Japan Tests Robotic Bartender In Push For Retail Automation

Robotic Bartender Serves Up Drinks In Tokyo Pub

With a pilot that could usher in a new era of technology as stores and restaurants grapple with hiring in an aging country, the first robotic bartender in Japan has started to serve drinks in a Tokyo bar. The robot offers beverages in an establishment operated by the Yoronotaki restaurant firm, Reuters reported.

Testing of the robotic bartender will take two months. After that time period, Yoronotaki will analyze the test results. “We hope it’s a solution,” said Yoshio Momiya, a Yoronotaki manager.

The robot, for its part, can prepare a cocktail in one minute and can pour a beer in 40 seconds.

QBIT Robotics is the creator of the robot, which has four cameras to make sense of customer expressions through artificial intelligence (AI) software. The robot’s price is roughly equivalent to employing a human bartender for three years.

As the report noted, it could become more difficult to find workers in the future. Firms may encounter labor shortages among an aging and shrinking population. Service companies that don’t have the ability to move internationally or tap into automation have greater vulnerability than industrial companies. Japan foresees a shortfall of 380,000 workers by 2025 in just the healthcare sector alone.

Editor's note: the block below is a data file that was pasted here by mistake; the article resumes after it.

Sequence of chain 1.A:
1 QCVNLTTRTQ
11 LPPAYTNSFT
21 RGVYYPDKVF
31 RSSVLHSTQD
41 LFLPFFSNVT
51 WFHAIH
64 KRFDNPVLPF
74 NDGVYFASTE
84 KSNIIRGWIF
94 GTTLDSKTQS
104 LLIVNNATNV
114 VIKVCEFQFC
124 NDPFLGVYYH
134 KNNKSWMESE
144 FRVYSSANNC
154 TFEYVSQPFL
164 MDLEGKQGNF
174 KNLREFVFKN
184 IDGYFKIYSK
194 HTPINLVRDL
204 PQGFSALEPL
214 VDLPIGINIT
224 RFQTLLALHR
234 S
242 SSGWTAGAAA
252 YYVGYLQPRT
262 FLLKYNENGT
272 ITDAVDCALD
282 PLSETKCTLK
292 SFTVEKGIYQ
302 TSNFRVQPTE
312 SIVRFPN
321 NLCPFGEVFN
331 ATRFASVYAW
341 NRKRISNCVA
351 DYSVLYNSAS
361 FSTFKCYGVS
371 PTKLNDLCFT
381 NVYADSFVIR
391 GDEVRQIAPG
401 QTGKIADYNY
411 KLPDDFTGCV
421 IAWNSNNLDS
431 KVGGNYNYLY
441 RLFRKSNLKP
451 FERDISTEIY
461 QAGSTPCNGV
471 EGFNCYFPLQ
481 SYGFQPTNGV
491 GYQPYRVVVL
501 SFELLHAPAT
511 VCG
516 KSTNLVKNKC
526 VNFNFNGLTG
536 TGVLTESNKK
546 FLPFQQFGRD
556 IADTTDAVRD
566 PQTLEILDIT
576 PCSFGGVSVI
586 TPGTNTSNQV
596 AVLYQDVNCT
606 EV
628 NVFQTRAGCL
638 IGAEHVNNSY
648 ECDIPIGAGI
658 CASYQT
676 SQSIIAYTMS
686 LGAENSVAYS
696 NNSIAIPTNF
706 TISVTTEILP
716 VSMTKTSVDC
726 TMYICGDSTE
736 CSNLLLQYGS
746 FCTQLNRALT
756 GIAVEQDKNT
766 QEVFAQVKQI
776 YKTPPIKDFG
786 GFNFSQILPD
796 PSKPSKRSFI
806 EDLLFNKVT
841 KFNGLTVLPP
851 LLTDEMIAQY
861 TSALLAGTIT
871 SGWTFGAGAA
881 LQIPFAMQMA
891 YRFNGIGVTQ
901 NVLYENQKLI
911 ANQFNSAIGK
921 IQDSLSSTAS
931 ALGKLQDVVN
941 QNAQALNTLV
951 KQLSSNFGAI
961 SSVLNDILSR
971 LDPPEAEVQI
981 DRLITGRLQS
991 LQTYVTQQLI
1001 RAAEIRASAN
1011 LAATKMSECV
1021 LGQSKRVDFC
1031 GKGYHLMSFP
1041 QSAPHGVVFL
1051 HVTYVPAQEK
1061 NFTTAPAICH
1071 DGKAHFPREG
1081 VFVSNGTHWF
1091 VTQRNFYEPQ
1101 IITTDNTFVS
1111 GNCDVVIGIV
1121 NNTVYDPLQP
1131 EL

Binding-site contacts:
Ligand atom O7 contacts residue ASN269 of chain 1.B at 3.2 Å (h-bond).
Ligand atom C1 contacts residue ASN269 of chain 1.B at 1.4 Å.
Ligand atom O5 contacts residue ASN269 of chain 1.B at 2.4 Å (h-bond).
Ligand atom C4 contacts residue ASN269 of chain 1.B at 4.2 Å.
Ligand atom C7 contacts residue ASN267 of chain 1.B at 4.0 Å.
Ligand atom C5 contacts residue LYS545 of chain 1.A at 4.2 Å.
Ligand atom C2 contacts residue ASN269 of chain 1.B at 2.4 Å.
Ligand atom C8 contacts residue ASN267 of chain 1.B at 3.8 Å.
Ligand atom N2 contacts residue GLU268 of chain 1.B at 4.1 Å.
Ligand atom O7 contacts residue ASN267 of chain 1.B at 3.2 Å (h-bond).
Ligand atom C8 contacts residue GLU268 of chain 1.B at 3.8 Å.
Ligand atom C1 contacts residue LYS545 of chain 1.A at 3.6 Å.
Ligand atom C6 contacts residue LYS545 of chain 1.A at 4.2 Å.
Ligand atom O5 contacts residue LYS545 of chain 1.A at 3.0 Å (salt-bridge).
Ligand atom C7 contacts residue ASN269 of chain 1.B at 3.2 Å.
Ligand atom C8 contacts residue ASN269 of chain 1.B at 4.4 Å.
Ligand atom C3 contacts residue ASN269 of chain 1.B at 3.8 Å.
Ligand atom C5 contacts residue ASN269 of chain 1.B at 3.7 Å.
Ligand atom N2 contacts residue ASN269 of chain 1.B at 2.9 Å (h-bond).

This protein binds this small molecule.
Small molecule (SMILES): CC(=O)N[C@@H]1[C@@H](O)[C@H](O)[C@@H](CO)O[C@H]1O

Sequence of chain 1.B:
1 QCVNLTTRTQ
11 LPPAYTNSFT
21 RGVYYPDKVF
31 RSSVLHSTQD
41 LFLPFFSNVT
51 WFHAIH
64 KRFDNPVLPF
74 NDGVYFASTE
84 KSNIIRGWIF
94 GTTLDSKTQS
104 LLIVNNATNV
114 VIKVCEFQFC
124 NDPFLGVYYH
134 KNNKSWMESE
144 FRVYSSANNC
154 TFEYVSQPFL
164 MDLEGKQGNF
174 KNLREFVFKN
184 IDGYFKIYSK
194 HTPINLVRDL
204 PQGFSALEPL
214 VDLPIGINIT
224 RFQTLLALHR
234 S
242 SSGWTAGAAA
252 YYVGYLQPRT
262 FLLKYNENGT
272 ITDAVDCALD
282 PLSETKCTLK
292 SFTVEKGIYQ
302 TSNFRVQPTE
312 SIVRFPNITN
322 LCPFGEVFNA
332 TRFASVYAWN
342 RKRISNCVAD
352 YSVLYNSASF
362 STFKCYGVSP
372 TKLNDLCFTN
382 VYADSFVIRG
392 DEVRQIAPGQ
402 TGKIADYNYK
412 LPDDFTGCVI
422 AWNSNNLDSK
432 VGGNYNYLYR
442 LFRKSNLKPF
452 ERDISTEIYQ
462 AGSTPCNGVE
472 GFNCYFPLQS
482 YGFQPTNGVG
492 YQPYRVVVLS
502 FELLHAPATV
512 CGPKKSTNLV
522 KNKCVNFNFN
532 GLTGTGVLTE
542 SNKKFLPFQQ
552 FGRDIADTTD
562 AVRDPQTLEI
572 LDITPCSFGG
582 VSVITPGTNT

The news comes as news surfaced last year that Uniqlo is undertaking a $917 million upgrade that will ultimately make it the most automated retailer in the world, with a logistics support staff that will be approximately 90 percent robotic.

The project began when the brand announced that its flagship warehouse location in the Ariake section of Tokyo was 90 percent robotic and could operate 24 hours a day, seven days a week. The only job remaining for human staffers was the surprisingly complicated work of picking and packing items for shipping – and automating even that job is still an active work in process, per news at the time.



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